We’ve been studying drainage and soils and
how to stop nature from destroying the school,
with class-crowds of kids.
running into the hills, along vague trails
A door into the ground,
Networks of drains running along edges and folds,
An ivy-choked creek behind high fencing
A fat snake sliding out of sight
holing up under some stairs.
Winter rains flowed under the blacktop
seeping through cracks,
floating mosaics of asphalt away,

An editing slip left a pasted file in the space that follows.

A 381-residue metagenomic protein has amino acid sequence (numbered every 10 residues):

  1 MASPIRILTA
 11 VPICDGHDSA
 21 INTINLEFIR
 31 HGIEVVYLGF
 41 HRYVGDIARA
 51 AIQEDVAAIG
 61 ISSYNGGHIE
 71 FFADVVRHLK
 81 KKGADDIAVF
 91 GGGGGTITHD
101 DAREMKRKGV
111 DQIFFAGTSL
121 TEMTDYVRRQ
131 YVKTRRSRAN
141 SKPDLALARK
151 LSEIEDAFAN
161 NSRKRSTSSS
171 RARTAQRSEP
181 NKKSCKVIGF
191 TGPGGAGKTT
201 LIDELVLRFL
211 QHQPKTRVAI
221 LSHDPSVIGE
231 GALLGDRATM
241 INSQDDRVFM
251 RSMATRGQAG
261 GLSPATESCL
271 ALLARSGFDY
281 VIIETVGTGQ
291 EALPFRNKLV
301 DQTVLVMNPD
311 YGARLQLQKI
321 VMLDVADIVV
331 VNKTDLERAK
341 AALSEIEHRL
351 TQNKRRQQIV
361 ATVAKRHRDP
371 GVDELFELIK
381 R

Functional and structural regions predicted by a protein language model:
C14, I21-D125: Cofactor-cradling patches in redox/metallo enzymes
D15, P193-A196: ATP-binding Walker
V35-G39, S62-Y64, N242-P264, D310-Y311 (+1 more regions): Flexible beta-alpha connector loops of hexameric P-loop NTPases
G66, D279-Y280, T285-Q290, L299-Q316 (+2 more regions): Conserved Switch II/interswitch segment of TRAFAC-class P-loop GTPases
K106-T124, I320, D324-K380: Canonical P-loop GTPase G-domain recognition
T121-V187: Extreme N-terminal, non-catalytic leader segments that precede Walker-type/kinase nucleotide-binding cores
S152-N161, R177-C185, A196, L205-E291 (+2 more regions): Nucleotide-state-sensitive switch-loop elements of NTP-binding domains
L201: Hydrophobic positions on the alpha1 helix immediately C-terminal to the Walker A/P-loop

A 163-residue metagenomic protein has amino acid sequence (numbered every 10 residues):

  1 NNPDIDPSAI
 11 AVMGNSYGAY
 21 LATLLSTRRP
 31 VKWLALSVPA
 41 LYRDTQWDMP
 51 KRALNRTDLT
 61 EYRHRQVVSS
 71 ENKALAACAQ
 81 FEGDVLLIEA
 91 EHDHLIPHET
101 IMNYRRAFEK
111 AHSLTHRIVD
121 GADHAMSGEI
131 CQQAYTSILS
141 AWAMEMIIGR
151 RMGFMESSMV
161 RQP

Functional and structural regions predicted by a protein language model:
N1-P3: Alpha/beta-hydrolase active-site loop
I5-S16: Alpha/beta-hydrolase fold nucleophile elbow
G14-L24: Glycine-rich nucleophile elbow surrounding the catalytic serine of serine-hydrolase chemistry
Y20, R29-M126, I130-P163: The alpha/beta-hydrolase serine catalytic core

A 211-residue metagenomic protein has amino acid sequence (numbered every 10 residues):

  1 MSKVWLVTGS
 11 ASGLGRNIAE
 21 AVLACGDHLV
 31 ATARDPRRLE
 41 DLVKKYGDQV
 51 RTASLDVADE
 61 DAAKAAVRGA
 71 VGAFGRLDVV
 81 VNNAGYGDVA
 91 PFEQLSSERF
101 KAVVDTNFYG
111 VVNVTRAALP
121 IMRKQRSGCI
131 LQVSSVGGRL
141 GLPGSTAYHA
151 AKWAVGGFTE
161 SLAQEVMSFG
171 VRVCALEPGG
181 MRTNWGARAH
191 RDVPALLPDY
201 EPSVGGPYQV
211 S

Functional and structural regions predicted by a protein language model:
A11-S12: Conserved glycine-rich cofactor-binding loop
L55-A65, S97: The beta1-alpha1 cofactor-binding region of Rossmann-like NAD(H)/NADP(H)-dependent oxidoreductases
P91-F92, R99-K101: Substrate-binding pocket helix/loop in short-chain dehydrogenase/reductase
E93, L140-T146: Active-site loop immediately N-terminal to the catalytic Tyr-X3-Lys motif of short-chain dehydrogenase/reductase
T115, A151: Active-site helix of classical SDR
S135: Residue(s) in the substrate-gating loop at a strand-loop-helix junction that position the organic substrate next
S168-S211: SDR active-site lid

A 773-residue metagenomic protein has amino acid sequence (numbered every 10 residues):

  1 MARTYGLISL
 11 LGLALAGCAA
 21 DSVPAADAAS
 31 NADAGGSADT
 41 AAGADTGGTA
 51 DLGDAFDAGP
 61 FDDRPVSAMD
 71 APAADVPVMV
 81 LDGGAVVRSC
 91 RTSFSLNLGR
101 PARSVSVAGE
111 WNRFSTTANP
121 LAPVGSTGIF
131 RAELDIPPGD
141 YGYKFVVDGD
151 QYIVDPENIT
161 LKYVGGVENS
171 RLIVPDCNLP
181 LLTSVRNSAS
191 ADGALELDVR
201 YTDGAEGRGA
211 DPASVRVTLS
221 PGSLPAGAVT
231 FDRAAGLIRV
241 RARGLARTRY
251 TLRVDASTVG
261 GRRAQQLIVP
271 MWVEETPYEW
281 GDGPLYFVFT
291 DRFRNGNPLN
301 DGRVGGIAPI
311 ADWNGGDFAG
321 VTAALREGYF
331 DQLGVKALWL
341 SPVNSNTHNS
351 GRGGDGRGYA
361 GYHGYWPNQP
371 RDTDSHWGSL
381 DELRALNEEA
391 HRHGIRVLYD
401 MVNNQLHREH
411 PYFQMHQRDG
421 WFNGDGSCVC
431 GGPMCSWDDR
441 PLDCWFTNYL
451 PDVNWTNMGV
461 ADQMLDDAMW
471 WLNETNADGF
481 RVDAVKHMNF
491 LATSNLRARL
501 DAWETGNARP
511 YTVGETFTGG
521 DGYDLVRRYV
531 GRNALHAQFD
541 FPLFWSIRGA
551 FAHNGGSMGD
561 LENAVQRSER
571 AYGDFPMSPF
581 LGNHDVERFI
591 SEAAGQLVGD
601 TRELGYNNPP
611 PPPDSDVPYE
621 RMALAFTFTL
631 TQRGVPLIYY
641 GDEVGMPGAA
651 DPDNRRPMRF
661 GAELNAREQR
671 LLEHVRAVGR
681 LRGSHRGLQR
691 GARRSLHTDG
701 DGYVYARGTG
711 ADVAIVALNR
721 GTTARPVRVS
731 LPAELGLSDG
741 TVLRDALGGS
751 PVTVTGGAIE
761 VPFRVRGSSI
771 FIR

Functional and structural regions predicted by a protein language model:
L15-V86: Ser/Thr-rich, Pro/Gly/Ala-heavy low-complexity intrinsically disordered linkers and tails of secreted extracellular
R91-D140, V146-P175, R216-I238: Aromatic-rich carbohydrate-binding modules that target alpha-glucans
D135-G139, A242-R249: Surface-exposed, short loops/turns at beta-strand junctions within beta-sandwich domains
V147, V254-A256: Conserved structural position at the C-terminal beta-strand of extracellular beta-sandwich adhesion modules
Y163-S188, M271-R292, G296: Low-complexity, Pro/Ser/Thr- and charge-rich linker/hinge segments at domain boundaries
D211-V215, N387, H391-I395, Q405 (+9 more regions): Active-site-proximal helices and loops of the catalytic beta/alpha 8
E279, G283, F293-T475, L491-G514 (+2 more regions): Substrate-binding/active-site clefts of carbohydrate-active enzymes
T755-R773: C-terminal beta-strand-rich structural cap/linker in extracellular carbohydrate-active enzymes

causing heaving of the soil
that concrete foundations ride
on seasonal waves.
Moss fills small fissures first
followed by entitled tall grasses,
baby bushes and tiny oaks whose trunks
will expand cracks into crevasses.
Chernobyl’s nuclear city thirty years after has
trees growing through classroom windows and floors,
stuffed animals and blankets left on rusty-sprung beds
in the hurry to get to the busses.
Fairground rides and dodgems grown over with vines,
the gradual decay softening right-angle edges.
Nature will always survive in one guise or another
with us riding along
or maybe bucked off
unless we expand the cracks with credible hope.